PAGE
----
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Spurred on by the pandemic, hydroponics farming thrives


By Patricia B. Mirasol, Reporter

HYDROPONICS farming gained momentum in cities after the pandemic threatened to cut urban areas off from access to food, with the limited growing area required proving to be suitable for built-up areas with limited open space.

With only one square meter needed to grow 2.5 kilograms of lettuce, soil-less planting methods are demonstrating their potential in a rapidly urbanizing country, though there are examples of rural hydroponics farms.

With proof of concept having been demonstrated, the next phase of developing the industry has now moved to a fairly advanced stage — tailoring the nutrients to the plants deemed suitable to urban growing.

“Interest was generated during the pandemic, especially in the urban areas, (because) urban areas don’t have access to food,” Roberto F. Rañola, Jr., an agriculture economics specialist and chairman of the Philippine Association of Agriculturists, said.

“The market really is in urban areas,” Mr. Rañola said in a Viber call. Citing organic vegetables, he said, “Not sure if all were really organic like the (sellers) say they are, but they can command a higher price, and people go for it because they think it’s healthy.”

“It’s the same thing. There is a market niche for it,” he added.

FOOD SECURITYThe owner of Project Natural Farming, which conducts online agriculture training and supplies vegetables to hotels and restaurants, said that its usual market is the upper middle class, which are “the ones who are into salads and healthy living.”

Keith F. Hernandez, also a Technical Education and Skills Development Authority accredited instructor for natural farming, said interest had broadened with trainers “seeing a lot of people who want to study for food security.”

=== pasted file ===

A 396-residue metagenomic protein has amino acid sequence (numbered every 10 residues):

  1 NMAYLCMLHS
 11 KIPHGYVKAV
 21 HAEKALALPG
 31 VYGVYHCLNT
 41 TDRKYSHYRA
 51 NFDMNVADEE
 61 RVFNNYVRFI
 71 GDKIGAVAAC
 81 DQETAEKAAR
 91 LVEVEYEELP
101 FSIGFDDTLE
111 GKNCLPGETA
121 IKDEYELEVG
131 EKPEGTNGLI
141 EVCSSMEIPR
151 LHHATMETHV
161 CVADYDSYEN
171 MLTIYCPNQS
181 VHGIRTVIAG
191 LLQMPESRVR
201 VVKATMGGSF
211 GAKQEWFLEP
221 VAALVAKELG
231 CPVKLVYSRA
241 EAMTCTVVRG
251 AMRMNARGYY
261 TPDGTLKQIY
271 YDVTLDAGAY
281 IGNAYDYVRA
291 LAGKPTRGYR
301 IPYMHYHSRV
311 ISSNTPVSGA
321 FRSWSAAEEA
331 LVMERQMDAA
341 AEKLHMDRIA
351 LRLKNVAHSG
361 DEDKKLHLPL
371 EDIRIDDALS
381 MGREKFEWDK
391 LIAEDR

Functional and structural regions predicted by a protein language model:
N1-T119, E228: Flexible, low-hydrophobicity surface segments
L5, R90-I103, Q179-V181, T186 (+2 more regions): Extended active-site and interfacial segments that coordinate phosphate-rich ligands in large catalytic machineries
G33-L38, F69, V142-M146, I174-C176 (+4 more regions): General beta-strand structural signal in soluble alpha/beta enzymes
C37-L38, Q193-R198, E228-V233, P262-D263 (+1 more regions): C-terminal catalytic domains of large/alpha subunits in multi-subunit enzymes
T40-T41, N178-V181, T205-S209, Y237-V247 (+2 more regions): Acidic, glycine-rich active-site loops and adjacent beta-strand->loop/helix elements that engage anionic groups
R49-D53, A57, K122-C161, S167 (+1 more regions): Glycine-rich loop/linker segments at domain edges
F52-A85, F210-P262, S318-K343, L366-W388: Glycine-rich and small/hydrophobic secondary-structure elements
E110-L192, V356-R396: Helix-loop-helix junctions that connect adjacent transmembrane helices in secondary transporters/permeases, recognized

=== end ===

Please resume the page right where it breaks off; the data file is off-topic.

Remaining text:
According to the 2022 Food Security Index, the Philippines was 67th out of 113 countries in the food security matrix. President Ferdinand R. Marcos, Jr., in a January World Economic Forum meeting, said that food security is at the forefront of the national agenda.

“We must invest in facilities, logistics, and systems that bring nutritious food to our people, much like a grander scale of farm-to-table and increase the capacity of our institutions to enforce regulations that enhance food quality,” Mr. Marcos was quoted as saying.

About 2.9 million Filipinos suffered from involuntary hunger in the third quarter of 2022.

QUALITY CONTROLAn advantage of hydroponics is its “strict quality controls, producing high-quality products,” Mr. Rañola said.

Quality is the industry’s selling point, according to Rafael L. Pagaling, owner and Learning Site for Agriculture operator of Zennor Hydroponics Farm in Zambales. He said that farm sales grew 20% in 2022 as compared to 2021.

“Tumaas po ang sales (Our sales increased) because we are producing premium quality,” Mr. Pagaling said in a Viber message. “Mas gusto kasi ng mga customers namin mga veggies namin kasi hindi kami nag-spray ng (Our customers like our veggies more because we don’t use) pesticides at insecticides.”

“Virtually any vegetable” can be grown with hydroponics — provided the grower knows what each plant’s nutrient needs are, Mr. Hernandez told BusinessWorld by phone.

PROPER EDUCATIONProduction costs, Mr. Hernandez added, can also be reduced by customizing nutrient solutions, which are different for each plant.

“People think na ’yung makita mo sa YouTube, ’yun na ’yun (that what you see on YouTube is the whole story),” he said. “There’s so much more. If properly guided, your cost of production for lettuce could be P10 per kilo. ’Yun ang hindi alam ng tao (That’s what people don’t know).”

Proper education for those interested in the field will help grow the hydroponics market in the Philippines, according to Avelino A. Alomesen, owner of Beyond Fresh by Don Avelino, an urban farm in Pasig City. He added in a Facebook message that another problem faced by those looking to scale was “the large amount of funds needed to establish a commercial hydroponic farm.”

Mr. Alomesen estimated the cost for such farms to be at least P1 million.

Mr. Pagaling, who also conducts tours around his Department of Tourism-accredited farm, said the answer lies in legislation for the hydroponics industry. A law would guide interested hydroponics growers in building their business.

“Hydroponics is not just an option or alternative; it is now part of the agriculture chain needed to produce a sustainable and continuous source of food, and an innovative livelihood,” he said.

The global hydroponics market is projected to hit $13.4 billion in 2027.

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